Republican presidential candidate Mitt Romney has been coasting for much of the past week as he enjoys a popularity bump in his aggressive showing in the debate showdown with President Barack Obama last week. Building on that momentum, Romney's campaign has shifted their attacks on the recent jobs numbers, the sagging economy and government spending. It appears that the GOP hopeful's new direction is working, according to the latest Gallup poll numbers that place Romney in the lead over his opponent.
Among likely voters, 49 percent of the voting base says they'll be pulling the lever for Romney versus Obama's 47 percent. Among registered voters, however, 49 percent say they'll vote for Obama with 46 percent saying Romney is their man. As Gallup reports, the numbers do not show a significant lead for either candidate and shouldn't be used as a prediction tool. In fact, the trend for polls such as these is that likely voters universally swing in the favor of the Republican candidate. Still, Democrats are certainly paying attention to recent happenings and fighting hard to get the Obama campaign back on track.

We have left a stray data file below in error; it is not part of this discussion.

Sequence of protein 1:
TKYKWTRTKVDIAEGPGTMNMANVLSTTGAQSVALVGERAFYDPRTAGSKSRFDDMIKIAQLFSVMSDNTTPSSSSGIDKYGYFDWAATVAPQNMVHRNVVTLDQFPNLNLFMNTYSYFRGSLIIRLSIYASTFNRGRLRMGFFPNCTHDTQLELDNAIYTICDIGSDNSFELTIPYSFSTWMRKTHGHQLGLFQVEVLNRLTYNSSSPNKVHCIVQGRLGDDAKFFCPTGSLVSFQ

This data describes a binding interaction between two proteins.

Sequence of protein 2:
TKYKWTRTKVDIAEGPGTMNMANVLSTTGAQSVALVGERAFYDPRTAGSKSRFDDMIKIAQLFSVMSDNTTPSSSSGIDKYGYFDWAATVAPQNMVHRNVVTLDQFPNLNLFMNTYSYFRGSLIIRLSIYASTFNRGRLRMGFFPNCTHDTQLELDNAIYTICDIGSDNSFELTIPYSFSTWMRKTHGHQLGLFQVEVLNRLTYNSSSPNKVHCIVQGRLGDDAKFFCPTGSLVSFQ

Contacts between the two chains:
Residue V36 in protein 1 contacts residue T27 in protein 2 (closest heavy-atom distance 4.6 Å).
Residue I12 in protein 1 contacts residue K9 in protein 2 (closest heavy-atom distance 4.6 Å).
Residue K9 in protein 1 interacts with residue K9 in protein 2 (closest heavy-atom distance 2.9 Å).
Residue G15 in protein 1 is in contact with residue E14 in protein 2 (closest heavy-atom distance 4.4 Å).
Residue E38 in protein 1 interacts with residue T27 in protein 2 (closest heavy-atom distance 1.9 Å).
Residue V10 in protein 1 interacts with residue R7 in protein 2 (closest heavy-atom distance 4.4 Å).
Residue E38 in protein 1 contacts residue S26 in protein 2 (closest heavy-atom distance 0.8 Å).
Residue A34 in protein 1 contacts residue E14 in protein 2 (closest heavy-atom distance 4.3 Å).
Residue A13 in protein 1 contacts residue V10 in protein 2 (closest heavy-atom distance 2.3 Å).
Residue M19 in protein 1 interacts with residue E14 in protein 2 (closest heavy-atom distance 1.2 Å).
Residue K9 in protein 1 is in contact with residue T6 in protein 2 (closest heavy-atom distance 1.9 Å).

The campaigns are ramping up their efforts with the presidential election just four weeks out and two more prime-time debates to come. This Thursday (October 11), Vice President Joe Biden and Romney running mate Paul Ryan will face off in their lone debate ahead of November. Although the pair will be standing on their own records, it is widely known that both Biden and Ryan will be selling their lead candidate and espousing the positive talking points of the respective camps.
The Gallup numbers do highlight one troubling aspect for the Obama campaign. As it stands, Romney looks to have the voter turnout advantage. The strategy for the Obama camp will most certainly shift in coming weeks to increase voter participation and engagement to at least win the popular vote.
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